Recorded lots mar growth debate Commissioners uncertain about permits on demand

November 20, 1997|By James M. Coram | James M. Coram,SUN STAFF

Carroll developers and the County Commissioners moved closer to agreeing on a residential growth control law yesterday, but some major obstacles remain.

The chief sticking point is whether to allow owners of recorded lots to obtain building permits on demand.

Recorded lots are those that have been approved for TC development. Once the lots are recorded, the owner can apply for a permit to build, pay higher taxes than for a nonrecorded lot and use the lot as collateral for a loan.

Despite higher taxes, some owners of recorded lots choose not to build on them immediately -- as in the case of a young family that buys a house and the lot next door as a future home for their children.

The problem for the commissioners is that the county has thousands of recorded lots for which no permits have been sought.

The proposed law would limit building permits to 6,000 in a six-year period. Permits would be freely available in some parts of the county, but strict limits would be imposed in fast-growth areas such as Finksburg, Westminster, and South Carroll.

Developer Richard L. Hull, president of Carroll Land Services Inc., urged the commissioners to write an exemption for all previously recorded lots.

"It is really difficult to agree to pay a full boatload of real estate taxes and get a loan of up to 80 percent and not be able to complete a project," he said. Without the exemption, banks that granted loans for recorded lots would have no protection if they foreclosed, Hull said.

Commissioner W. Benjamin Brown questioned how the county could justify granting unrestricted use of building permits in an area where schools are 150 percent over capacity with no relief in sight.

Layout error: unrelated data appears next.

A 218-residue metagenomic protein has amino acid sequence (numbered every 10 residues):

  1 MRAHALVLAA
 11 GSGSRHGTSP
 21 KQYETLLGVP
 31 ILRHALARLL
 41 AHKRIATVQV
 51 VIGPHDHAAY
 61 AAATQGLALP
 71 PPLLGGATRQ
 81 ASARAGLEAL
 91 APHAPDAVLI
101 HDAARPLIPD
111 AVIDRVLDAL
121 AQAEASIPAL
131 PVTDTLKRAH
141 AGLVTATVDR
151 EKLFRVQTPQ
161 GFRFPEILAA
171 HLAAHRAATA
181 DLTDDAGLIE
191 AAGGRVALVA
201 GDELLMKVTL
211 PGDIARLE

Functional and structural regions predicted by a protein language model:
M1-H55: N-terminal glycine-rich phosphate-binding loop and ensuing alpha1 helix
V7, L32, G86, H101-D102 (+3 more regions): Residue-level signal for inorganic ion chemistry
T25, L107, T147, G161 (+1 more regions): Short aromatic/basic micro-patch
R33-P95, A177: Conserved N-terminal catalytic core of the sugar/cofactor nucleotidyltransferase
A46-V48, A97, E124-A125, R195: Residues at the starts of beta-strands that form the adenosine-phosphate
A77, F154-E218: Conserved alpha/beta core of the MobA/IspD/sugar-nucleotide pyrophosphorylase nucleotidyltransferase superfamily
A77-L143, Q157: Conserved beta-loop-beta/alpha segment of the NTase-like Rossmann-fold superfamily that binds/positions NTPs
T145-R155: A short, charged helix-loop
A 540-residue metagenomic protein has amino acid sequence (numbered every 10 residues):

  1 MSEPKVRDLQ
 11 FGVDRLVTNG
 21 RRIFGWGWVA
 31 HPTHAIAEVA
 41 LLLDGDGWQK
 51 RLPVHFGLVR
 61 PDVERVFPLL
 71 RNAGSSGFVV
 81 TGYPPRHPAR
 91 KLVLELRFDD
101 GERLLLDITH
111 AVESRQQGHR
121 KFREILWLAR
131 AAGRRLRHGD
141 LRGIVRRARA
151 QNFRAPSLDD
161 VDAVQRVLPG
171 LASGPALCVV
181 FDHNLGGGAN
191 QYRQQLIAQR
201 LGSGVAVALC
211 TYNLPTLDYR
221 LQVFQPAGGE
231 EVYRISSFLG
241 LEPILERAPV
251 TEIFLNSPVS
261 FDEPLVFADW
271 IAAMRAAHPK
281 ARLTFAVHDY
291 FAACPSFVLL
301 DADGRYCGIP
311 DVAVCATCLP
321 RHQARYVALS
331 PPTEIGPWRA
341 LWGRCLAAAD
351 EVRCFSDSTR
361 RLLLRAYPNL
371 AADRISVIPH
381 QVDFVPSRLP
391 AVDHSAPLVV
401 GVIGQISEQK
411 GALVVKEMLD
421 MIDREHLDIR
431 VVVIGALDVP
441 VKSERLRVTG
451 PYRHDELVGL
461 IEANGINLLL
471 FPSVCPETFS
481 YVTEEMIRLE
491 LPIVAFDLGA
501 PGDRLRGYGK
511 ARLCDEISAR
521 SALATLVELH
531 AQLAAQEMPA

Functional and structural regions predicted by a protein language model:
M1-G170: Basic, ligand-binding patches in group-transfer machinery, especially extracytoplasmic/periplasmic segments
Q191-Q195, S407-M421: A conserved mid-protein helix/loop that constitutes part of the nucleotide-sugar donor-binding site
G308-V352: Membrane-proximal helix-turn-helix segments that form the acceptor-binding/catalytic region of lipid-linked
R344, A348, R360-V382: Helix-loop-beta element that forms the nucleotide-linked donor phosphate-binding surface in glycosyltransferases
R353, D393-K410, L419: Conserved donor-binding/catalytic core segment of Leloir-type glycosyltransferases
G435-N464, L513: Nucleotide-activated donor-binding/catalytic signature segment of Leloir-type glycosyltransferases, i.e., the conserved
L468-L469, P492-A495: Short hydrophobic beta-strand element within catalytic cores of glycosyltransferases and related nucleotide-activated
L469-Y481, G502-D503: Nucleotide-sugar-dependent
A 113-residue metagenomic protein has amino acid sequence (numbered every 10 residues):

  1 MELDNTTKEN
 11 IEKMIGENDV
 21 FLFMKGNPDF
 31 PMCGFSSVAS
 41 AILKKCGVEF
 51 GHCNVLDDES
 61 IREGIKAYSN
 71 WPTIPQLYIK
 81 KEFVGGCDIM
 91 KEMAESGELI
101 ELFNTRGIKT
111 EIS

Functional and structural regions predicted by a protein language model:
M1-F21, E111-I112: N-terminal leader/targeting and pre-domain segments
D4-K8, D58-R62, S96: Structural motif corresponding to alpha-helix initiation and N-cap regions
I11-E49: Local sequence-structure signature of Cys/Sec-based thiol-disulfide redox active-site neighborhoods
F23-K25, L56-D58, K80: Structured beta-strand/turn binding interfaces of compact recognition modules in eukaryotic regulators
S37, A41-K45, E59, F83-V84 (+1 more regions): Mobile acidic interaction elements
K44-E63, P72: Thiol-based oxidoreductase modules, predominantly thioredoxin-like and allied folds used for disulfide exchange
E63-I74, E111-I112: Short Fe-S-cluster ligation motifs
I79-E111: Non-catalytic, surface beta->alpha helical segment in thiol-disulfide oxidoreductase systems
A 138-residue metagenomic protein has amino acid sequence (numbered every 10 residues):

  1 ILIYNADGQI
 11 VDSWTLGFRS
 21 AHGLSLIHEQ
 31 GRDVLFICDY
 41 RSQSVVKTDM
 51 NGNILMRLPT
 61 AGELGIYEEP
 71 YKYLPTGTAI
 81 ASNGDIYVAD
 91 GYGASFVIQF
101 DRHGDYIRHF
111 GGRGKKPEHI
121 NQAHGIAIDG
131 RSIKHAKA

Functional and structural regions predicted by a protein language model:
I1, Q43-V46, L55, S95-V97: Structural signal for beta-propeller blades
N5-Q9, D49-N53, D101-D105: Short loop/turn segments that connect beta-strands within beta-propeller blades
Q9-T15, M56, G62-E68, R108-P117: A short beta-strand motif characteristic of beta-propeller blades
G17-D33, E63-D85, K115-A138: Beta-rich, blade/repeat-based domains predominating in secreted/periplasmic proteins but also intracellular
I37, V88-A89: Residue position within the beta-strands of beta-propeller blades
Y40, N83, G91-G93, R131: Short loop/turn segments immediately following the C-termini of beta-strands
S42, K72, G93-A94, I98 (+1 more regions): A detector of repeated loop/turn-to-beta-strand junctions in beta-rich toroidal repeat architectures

"We have 3,000 lots approved already and just sitting there," said Brown. "There's got to be some way to acknowledge those and still allow for new ones."

Although the county wants to slow development, planners say it needs an average of 1,000 new units a year to pay for schools, roads, public utilities and police and fire service.

"There has to be some trigger" that would lead people who own recorded lots to build within a certain time or have to reapply, Commissioner Richard T. Yates said.

Commissioner Donald I. Dell wants to ensure that families who bought lots and recorded them for their children will be able to build on the lots when ready. He will be seeking an exemption in such cases. "People who have been holding lots for years and now have grown children shouldn't be left out of the loop," he said.

Dell also wants to bring state and local school officials together with the commissioners to see if they can agree on a mutually acceptable definition of school capacity that would be used to determine whether to restrict growth.

"I really want to be able to sign this ordinance," Dell said, "but I won't sign unless we have this meeting. We'll either come together or acknowledge why we can't."

Dell also wants surveyors, engineers, and developers to take part in a work session to deal with six concerns raised at a public hearing on the bill Nov. 12.

The commissioners have to decide what they are going to do about the public comments, Yates said, when calling for another work session. "I want to make sure those thoughts are included before we make any final decision."

After yesterday's work session, Brown spoke about what he called "a change in attitude" in the development industry. "They are by no means fans of regulations," he said, "but they have come a long way in seeing political and social forces and seeing that government needs to be responsive to the public's concerns about growth and the adequacy of schools and roads."

Susan S. Davies, spokeswoman for the Home Builders Association of Maryland, agreed, telling the commissioners she wanted "to put a positive note" on yesterday's work session.

"The industry is very supportive of the concept" of the adequate facilities bill, she said. "Bringing predictability to the industry is something we look forward to. Getting there is the hard part. I am encouraged that you are willing to listen."

Pub Date: 11/20/97

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